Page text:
Join our Email List Berghahn Books Logo

berghahn New York · Oxford

  • Facebook
  • Twitter
  • Youtube
  • Instagram
Browse
Self in the World: Connecting Life's Extremes

View Table of Contents




See Related
Anthropology Journals

Email Newsletters

Sign up for our email newsletters to get customized updates on new Berghahn publications.

Click here to select your preferences

Self in the World

Connecting Life's Extremes

Keith Hart

314 pages, bibliog., index

ISBN  978-1-80073-420-3 $179.00/£132.00 / Hb / Published (March 2022)

ISBN  978-1-80073-422-7 $29.95/£23.95 / Pb / Published (March 2022)

eISBN 978-1-80073-421-0 eBook


View CartYour country: - editClick here to view our Brexit Info

Due to uncertainty surrounding post-Brexit trade agreements deliveries to the EU may take longer to arrive and be subject to local import charges, for which the customer is liable. We encourage you to consider an eBook alternative or to go to your local bookshop for the print copy. Read the current information here

 Buy the eBook! $29.95info on epub formatRequest a Review or Examination Copy (in Digital Format)Recommend to your LibraryAvailable in GOBI®

Reviews

“This is a work of great originality. Keith Hart has had an unorthodox academic career and it has liberated him in many ways from academic pieties. The book is full of surprises and mind-shifting observations. I actually couldn't put it down.” • Sherry B. Ortner

“For decades, Keith Hart has been our guide through the contradictions and cohabitations that help us become what we are—human, whatever that may come to mean. This remarkable memoir takes the reader on a life’s journey with a purpose and passion to do nothing less than reorganize how we think in and on the world. This is a profoundly hopeful text.” • Bill Maurer

“Here is a fat sandwich with a rich filling that tells his own story as no other anthropologist could: a streetwise journey from Manchester to Paris via Cambridge and a dozen other key locations worldwide. To call it picaresque risks giving the Picaroon pirates a bad name. The young Hart made his name with self-consciously scholarly works where “I had to convert all my stories into the third person”. Now he does the opposite and we get lifelong learning distilled magically into a compelling first-person narrative.” • Peter Clarke

“Keith Hart’s Self in the World is the story of a brilliant and sometimes troubled individual, one of the most creative intellectuals of the last 50 years. It is also a story of anthropology as an intellectual project and vocation; of Africa, anti-colonial struggle, and digital revolution; even of life in Manchester, Paris, and Durban. It is moving, informative, engaging and, indeed, important.” • Craig Calhoun

Description

Eminent anthropologist Keith Hart draws on the humanities, popular culture and his own experiences to help readers explore their own place in history.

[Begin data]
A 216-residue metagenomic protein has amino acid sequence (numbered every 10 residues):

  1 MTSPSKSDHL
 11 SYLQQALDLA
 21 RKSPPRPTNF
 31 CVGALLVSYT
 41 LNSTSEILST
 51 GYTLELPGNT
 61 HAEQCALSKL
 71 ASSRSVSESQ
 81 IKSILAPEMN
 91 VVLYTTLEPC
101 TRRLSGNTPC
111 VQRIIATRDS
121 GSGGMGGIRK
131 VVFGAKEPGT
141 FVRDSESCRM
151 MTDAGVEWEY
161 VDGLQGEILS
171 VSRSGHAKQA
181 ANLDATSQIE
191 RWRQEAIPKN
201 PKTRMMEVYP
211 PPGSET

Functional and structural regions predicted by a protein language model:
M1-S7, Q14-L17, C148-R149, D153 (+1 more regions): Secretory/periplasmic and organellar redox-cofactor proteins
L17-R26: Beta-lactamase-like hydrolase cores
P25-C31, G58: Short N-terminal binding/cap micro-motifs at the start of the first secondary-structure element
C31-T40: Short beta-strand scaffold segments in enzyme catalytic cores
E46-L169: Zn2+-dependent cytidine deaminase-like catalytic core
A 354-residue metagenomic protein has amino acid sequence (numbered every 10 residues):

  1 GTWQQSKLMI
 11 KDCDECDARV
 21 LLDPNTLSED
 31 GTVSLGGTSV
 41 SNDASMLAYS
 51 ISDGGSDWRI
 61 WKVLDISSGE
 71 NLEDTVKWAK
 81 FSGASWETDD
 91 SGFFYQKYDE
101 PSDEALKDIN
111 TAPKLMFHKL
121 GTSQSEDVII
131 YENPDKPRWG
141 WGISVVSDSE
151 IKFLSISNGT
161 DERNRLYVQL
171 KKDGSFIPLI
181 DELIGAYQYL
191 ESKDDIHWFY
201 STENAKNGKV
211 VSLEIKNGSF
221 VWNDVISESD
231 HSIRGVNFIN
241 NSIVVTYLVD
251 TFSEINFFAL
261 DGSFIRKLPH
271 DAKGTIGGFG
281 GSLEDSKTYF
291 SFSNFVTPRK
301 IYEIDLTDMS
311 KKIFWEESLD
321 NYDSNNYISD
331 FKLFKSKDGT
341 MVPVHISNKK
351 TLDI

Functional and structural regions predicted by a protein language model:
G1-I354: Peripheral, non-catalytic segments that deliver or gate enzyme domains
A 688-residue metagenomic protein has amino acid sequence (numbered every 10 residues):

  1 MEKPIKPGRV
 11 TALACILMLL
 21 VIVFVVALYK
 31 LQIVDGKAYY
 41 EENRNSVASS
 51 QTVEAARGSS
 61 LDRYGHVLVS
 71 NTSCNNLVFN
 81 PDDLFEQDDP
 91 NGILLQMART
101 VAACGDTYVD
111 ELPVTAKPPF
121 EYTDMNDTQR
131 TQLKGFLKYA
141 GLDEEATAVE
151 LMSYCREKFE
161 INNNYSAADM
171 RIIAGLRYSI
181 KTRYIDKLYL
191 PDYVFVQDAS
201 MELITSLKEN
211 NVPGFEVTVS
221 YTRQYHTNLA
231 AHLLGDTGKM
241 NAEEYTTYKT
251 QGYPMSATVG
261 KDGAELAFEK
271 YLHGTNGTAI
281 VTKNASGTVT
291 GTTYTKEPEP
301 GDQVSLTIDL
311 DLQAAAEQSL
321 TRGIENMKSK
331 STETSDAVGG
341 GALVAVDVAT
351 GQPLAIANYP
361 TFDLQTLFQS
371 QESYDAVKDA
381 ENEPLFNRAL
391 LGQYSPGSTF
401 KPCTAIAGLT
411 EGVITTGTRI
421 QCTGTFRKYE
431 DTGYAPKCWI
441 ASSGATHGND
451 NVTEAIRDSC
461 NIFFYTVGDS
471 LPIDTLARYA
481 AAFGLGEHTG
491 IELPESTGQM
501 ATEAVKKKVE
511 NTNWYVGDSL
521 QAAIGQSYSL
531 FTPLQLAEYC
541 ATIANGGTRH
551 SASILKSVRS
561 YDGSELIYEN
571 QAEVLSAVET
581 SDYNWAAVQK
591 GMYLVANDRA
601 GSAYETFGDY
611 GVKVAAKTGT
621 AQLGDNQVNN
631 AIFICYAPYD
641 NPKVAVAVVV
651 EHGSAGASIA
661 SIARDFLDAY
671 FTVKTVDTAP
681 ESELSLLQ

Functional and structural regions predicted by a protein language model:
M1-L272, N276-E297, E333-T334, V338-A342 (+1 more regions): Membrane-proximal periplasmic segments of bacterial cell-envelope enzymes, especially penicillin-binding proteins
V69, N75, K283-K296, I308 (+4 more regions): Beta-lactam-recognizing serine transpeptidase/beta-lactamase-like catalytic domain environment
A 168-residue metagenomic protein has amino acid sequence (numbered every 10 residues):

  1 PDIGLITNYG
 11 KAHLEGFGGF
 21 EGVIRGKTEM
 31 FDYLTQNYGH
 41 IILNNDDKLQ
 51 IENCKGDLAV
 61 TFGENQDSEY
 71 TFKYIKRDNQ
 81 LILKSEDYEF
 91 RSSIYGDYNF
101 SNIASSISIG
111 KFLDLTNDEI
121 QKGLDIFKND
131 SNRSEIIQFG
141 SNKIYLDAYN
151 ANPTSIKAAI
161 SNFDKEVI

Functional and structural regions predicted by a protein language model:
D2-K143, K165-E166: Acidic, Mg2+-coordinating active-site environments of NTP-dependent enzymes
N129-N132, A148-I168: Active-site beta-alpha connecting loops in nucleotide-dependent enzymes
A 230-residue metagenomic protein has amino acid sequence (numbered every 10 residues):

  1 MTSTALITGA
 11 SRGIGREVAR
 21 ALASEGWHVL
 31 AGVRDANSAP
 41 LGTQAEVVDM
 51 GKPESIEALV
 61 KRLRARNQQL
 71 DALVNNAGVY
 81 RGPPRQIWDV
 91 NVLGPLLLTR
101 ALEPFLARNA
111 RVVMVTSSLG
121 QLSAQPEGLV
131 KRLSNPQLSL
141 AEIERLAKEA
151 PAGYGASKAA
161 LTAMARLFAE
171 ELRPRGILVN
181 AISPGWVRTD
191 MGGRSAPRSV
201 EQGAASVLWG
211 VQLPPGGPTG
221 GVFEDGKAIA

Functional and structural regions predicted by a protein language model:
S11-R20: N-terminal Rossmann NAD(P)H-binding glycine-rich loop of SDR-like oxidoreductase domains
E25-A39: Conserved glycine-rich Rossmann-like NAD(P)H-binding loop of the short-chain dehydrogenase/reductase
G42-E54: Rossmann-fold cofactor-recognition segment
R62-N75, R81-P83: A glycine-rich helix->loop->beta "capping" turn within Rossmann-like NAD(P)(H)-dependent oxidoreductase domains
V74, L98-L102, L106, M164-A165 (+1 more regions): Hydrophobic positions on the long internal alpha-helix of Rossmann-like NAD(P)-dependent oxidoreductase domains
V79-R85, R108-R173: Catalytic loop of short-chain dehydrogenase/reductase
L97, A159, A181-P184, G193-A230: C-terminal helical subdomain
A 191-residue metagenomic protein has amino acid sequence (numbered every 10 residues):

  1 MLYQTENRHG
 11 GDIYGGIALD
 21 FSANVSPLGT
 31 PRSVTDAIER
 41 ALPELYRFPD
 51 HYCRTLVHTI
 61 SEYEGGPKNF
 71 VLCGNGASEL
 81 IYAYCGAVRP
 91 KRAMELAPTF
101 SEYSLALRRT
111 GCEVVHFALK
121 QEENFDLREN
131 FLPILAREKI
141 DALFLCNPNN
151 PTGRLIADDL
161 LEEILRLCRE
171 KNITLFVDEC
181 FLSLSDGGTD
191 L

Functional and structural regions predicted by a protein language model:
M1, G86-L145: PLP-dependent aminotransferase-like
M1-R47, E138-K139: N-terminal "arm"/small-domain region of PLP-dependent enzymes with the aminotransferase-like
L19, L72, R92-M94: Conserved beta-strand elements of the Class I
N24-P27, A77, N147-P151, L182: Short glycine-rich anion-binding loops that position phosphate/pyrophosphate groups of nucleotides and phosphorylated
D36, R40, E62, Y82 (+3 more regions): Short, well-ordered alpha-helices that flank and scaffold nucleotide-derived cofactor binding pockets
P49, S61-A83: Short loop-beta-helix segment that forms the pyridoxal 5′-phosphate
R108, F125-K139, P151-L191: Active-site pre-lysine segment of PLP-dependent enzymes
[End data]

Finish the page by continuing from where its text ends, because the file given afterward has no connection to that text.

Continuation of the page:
We each embark on two life journeys – one out into the world, the other inward to the self. With these journeys in mind, anthropologist, amateur economist and globetrotter Keith Hart reflects on a life of learning, sharing and remembering to offer readers the means of connecting life’s extremes – individual and society, local and global, personal and impersonal dimensions of existence and explores what it is that makes us fully human.

“This is a work of great originality. Keith Hart has had an unorthodox academic career and it has liberated him in many ways from academic pieties. His background in African ethnography gives him a fascinating angle on all sorts of things, not least the possibility of a more African-influenced global future. The book is full of surprises and mind-shifting observations. I actually couldn't put it down.”—Sherry B. Ortner, UCLA

From the introduction:
People have many sides, but I will focus here on two. Each of us is a biological organism with a historical personality that together make us a unique individual. But we cannot live outside society which shapes us in unfathomable ways. Human beings must learn to be self-reliant (not self-interested) in small and large ways: no-one will brush your teeth for you or save you from being run over while crossing the street. We each must also learn to belong to others, merging personal identity in a plethora of social relations and categories. Modern ideology insists that being individual and mutual is problematic. The culture of capitalist societies anticipates a conflict between them. Yet they are inseparable aspects of human nature.

Keith Hart’s research has been on economic anthropology, Africa, money and the internet. He contributed the concept of informal economy to development studies. His books include The Memory Bank: Money in an Unequal World (Profile, 2000) and the edited volume Money in a Human Economy (Berghahn, 2017). He has taught on four continents and co-founded the Human Economy Programme in Pretoria.

Subject: Anthropology (General)Cultural Studies (General)




Contents

Download ToC (PDF)

Back to Top



Library Recommendation Form

Dear Librarian,

I would like to recommend Self in the World Connecting Life's Extremes for the library. Please include it in your next purchasing review with my strong recommendation. The RRP is: $179.00

I recommend this title for the following reasons:

BENEFIT FOR THE LIBRARY: This book will be a valuable addition to the library's collection.

REFERENCE: I will refer to this book for my research/teaching work.

STUDENT REFERRAL: I will regularly refer my students to the book to assist their studies.

OWN AFFILIATION: I am an editor/contributor to this book or another book in the Series (where applicable) and/or on the Editorial Board of the Series, of which this volume is part.